By Mark Beatty / Published April 2021
Here is a quick story describing why the business model around pavement preservation may have incentives misaligned with your community’s best interests.
Recently, while visiting with the management team for a large pavement maintenance company in another state, I gleaned something that I found disturbing. The more I thought about it, I realized this reputable company was not necessarily doing anything unethical; they were just doing what fits their business model. It is probable that this business model may not be unlike maintenance companies right here in Florida.
As an HOA board, it is essential to understand how the business works, so that you can evaluate treatment types and contractors with greater awareness.
As we discussed their business (which was doing very well I might add), we got to the topic of their customer base. I will give this company the fictitious name Best Seal Coat Company. Best Seal Coat Company prides themselves with working well with customers and striving to do clean work that leaves properties attractive after the project has been completed. The management team was pleased to share how they had significant contracts to maintain the asphalt at large private communities and retail properties. These contracts provided a valuable and consistent income stream for Best Seal Coat Company.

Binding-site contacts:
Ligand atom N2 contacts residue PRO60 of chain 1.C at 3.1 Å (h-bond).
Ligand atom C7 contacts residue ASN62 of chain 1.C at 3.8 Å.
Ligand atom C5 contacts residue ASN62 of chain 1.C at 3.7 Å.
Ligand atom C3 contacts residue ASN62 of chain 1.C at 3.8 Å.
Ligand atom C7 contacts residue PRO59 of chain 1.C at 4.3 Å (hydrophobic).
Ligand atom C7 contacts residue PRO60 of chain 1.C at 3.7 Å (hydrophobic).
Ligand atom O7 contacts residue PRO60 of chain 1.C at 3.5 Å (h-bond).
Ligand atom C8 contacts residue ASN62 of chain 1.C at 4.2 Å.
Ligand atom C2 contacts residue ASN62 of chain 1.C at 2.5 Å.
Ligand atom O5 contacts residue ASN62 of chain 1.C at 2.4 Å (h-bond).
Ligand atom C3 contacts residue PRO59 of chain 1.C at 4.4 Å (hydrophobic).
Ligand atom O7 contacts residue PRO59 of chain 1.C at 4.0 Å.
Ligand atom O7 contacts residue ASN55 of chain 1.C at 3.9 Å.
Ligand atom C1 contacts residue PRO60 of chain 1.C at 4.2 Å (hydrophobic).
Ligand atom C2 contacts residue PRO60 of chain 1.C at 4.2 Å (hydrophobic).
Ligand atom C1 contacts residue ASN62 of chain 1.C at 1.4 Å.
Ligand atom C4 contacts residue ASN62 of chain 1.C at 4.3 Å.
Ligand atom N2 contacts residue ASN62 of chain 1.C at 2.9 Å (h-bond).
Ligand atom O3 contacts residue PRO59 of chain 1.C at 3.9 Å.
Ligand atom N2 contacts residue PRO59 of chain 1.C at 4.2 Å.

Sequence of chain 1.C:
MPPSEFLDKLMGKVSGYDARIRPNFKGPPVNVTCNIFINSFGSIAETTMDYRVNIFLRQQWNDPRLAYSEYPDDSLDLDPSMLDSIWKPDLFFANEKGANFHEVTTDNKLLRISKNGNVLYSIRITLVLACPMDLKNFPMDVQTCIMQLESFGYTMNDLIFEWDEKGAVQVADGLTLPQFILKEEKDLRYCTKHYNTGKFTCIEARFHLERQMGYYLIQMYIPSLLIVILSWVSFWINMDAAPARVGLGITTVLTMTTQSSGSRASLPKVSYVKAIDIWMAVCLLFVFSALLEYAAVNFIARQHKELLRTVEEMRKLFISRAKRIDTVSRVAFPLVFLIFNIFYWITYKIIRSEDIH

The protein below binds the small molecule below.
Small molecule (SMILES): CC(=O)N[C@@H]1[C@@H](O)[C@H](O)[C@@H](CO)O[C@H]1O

Here is where things began to be a little bit troubling. Their business model is built around low-cost and frequent seal coat application. As we discussed tools in the toolbox available for pavement maintenance, we covered six preservation treatment types. I found some resistance when we began discussing the use of high density mineral bond (HDMB) as well as slurry and microsurfacing. Each of these are longer lasting treatments; however, a longer lasting solution wasn’t necessarily something that Best Seal Coat Company was focused on.